not just the work as itself , but the hability to make things happen is a pretty and exiting was . i believe that moviment is always a strong characteristic of your work . even when you do "static " portraits .

  16. Harry,
    I find very interesting your thoughts about the topic that you want to capture in your paintings: aging, loss of physical and mental faculties ... indeed nobody seems or wants to accept that all of we have an old person in us.
    About portraits, how are true your words! Who better that oneself to experience? I have sometimes used friends or relatives, requiring from theim and appealing to their sense of humor to 'making faces' It comes to my mind one story: I read once that when Velazquez painted Innocent X's portrait, a superb job, the Pope said 'Too much real!' (Troppo vero).
    Harry, your work is magnificent. I look forward to the next job.

  17. Harry,
    What a riveting painting, it says everything that you have described so succinctly in your blog. This ageing thing - coming to terms with it, inevitable process as each milestone hurdles towards us. My big 60 this year too. And it's so true how time just seems to pass quicker than ever. What a great title 'Defiance' as you try to hold back the years - as well as all those other dreads we associate with old age. A fantastic self portrait in which I see myself too.

  18. Thanks, Caio. It's good to know someone is getting more and more impressed rather than more and more depresssed by my work, ha ha.

    I look forward to seeing what youre painting at the moment. I love your self-portaits in your book. Your exploratory brush, like a mantis antenna feeling its way round the face till it gets to the eyes, then - POUNCE! So what is that brush doing now, i wonder.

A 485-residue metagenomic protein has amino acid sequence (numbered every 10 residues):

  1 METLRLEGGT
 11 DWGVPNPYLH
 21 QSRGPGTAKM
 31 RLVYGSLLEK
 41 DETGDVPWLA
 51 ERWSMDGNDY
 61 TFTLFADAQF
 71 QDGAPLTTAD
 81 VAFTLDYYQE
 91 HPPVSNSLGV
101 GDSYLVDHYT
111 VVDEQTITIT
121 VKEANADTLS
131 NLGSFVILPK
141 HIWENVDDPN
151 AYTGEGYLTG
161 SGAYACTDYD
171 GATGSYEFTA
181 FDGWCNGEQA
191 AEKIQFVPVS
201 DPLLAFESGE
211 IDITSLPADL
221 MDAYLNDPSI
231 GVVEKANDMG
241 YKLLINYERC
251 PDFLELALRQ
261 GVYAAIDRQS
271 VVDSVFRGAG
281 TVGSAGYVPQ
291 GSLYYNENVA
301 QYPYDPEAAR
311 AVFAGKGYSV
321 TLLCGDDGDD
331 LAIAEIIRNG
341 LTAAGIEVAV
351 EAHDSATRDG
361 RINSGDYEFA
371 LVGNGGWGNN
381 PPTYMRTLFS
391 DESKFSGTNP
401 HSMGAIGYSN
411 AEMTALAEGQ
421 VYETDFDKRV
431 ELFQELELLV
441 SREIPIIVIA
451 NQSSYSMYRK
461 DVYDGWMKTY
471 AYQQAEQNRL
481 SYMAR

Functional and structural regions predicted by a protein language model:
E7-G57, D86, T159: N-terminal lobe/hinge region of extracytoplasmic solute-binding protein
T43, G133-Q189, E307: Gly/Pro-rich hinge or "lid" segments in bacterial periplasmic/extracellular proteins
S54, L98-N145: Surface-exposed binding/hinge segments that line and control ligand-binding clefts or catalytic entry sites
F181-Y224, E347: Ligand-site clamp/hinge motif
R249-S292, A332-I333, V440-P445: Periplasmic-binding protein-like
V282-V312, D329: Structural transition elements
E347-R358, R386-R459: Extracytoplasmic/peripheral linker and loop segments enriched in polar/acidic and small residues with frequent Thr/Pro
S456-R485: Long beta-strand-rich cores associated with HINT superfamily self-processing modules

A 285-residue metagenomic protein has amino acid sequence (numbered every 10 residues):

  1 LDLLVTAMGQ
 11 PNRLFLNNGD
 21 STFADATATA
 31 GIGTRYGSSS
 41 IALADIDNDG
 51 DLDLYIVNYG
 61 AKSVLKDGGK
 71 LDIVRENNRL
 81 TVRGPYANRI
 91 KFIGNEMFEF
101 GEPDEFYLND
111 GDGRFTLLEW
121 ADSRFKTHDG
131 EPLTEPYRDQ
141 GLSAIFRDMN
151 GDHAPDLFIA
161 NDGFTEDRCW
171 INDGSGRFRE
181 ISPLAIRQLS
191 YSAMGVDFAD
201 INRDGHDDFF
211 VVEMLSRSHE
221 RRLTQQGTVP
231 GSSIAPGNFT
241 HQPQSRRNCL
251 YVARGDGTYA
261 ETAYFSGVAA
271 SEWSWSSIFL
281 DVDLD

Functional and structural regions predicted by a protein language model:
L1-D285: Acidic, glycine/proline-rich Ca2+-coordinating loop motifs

19. Saludo, Lozzano, and thank you for your thoughts. Yes, we must have had an old person in us from the very beginning, for my cells seem to know just what to do, and when to do it, to turn me into a bald wrinkled old fool!

    Old age seems programmed into my genes. If chance allows one to get there. Is a short life of glory better? To die in battle like a Viking, or in the ring as a matador?

    And yet it has always felt the other way around. I am the eternal child. All that happened was that i had to learn the politcs of the school playground to survive in adult society, for that is how nations function. I fear adulthood is over-rated.

    I look in the mirror and see a little boy staring back in disbelief. I am become Dorian Grey except my portrait remains pristine, frozen within the glass. It is this flesh that is mutating.

    You are braver than i, Lozzano. I have not dared ask anyone to pose. Later this year, certainly by next year, i will painting portraits of others, not just myself. And what a challenege Velazquez has given us, Troppo vero.

    Gracias amigo.

  20. hi Carolann. Thanks for stopping by.

    You know, the big 60 is not so big. Don't let it bully you. It comes and it goes like every other year. And our lives aren't really made of years, i don't think. Years can be just the long prairies we ride across as we journey. It is the few intense moments scattered here and there, like a fresh spring or a sudden ambush, that give us our most intense memories and mark our turning-points.

    As for the speed at which time seems to pass, it is causually connected to the rate at which a cut finger heals, both the product of slowing body chemistry. As banal as that. At least cocktail parties are over before we know it and we are soon home again tucked up with a hottie (water bottle, that is). Ya gotta larff.

    Thanks for your warm and generous response to my post. Cheers.

  21. The painting is growing strongly. I'm eager to see how it will look like at the end.

  22. I'm not sure i'll be doing much more to it, Manel.

    I hate the thought of over-working and so would sooner leave things a little raw than flogged to death. And i get so many ideas. Already i have started on another one, black coat, white chair, where i'm looking for drama from the composition rather than the facial expression.